Gilmore, Patrick S.
Great 19th century bandmaster & composer, wrote lyrics for “When Johnny Comes Marching Home Again”, etc.
Autograph ID: 6974
Condition: Very good, fold under the music bars
Description: “(1829-1892) Irish-born American composer and bandmaster in US from 1848. While serving in the Union Army in the Civil War, he wrote the lyrics to the song “When Johnny Comes Marching Home Again”, published under the pseudonym Louis Lambert in September 1863. 1970 Songwriters Hall of Fame inductee.
Settling in Boston in 1848, he became leader of the Suffolk, Boston Brigade and Salem bands in swift succession. He also founded Ordway’s Aeolians, a group of blackface minstrels. With the Salem Band, Gilmore performed at the 1857 inauguration of President Buchanan. In 1858 he founded “Gilmore’s Band,” and at the outset of war the band enlisted with the 24th Mass. Vols., accompanying General Burnside to No. Carolina.
After the temporary discharge of bands from the field, Mass. Gov. John Andrew entrusted Gilmore with re-organizing military music-making, and General Banks created him Bandmaster-General. At war’s end, Gilmore organized a celebration held in New Orleans which emboldened him to undertake 2 major music festivals at Boston, the 1869 National Peace Jubilee and the 1872 World’s Peace Jubilee and International Music Festival. These featured monster orchestras of massed bands with the finest singers and instrumentalists (incl. the only US appearance by Johann Strauss II) and cemented Gilmore’s reputation as the leading musical figure of the age. Coliseums were erected for the occasions, holding 60- and 120,000 persons. Grateful Bostonians presented him with medals and cash, but in 1873 he moved to NYC as bandmaster of the 22nd Regiment, taking them on acclaimed tours of Europe. While preparing an 1892 musical celebration of the 400th anniversary of Columbus’ voyage of discovery, he died in St. Louis.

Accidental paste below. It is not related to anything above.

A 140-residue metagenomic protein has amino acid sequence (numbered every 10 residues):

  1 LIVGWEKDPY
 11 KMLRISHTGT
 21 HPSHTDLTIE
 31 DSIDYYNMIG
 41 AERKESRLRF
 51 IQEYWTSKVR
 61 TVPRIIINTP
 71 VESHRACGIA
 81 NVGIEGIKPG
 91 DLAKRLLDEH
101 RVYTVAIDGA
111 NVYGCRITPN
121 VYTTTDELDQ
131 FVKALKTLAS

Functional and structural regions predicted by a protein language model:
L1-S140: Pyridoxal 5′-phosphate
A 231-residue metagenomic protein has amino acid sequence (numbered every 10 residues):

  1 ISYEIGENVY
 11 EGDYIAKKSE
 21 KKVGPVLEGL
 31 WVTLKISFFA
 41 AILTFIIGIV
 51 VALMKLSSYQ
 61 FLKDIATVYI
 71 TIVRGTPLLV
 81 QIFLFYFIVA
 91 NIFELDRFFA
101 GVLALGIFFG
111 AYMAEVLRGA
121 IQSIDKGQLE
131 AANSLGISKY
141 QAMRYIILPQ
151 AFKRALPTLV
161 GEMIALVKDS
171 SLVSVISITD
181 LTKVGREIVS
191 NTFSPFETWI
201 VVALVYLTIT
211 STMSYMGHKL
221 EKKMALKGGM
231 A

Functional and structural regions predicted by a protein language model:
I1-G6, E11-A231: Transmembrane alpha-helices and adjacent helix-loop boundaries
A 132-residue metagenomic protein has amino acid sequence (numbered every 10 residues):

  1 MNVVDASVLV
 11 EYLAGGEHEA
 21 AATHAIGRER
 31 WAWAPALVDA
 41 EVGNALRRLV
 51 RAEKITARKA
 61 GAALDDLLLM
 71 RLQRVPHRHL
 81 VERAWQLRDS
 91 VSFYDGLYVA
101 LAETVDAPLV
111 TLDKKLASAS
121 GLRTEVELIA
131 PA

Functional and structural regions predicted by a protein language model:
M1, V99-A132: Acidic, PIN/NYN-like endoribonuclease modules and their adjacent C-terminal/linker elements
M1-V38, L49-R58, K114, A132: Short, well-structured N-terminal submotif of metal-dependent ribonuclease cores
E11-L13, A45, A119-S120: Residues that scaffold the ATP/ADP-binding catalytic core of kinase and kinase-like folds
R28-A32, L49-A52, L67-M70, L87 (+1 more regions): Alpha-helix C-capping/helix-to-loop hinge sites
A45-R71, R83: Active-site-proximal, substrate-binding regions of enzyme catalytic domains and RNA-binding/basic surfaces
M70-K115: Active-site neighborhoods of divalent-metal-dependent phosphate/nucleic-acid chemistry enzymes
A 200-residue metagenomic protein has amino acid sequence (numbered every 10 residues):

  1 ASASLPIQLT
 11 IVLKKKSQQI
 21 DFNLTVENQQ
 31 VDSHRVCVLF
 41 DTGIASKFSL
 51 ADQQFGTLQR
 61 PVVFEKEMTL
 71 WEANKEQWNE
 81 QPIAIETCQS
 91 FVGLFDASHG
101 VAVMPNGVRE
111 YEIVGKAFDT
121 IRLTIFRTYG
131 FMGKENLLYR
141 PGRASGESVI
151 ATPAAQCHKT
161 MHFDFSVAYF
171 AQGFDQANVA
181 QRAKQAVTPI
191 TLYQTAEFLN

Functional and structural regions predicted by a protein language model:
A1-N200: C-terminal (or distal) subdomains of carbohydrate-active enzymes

He composed the “Famous 22nd Regiment March” (1874), held the 1st “Promenade Concert in America” in 1855, forerunner to the Boston Pops. He set up “Gilmore’s Concert Garden”, which became Madison Square Garden, led festivities for the 1876 Centennial celebrations in Philadelphia and the 1886 dedication of the Statue of Liberty, and in 1888 started the tradition of seeing in the New Year in Times Square. Gilmore was the 1st US band leader to feature the saxophone and a shift of the center of the saxophone world from France to the US by the turn of the century. In 1891, he played for some of Edison’s 1st commercial recordings. Musically, he was the 1st arranger to set brass instruments against the reeds, the basis for big band orchestration and his arrangements of contemporary classics helped familiarize Americans with the work of the great European musical masters.
4 x 5 AMQS, 3 bars from an unidentified work noted “Maestoso” by Gilmore at top, signed with sentiment, Boston, December 21 1871.”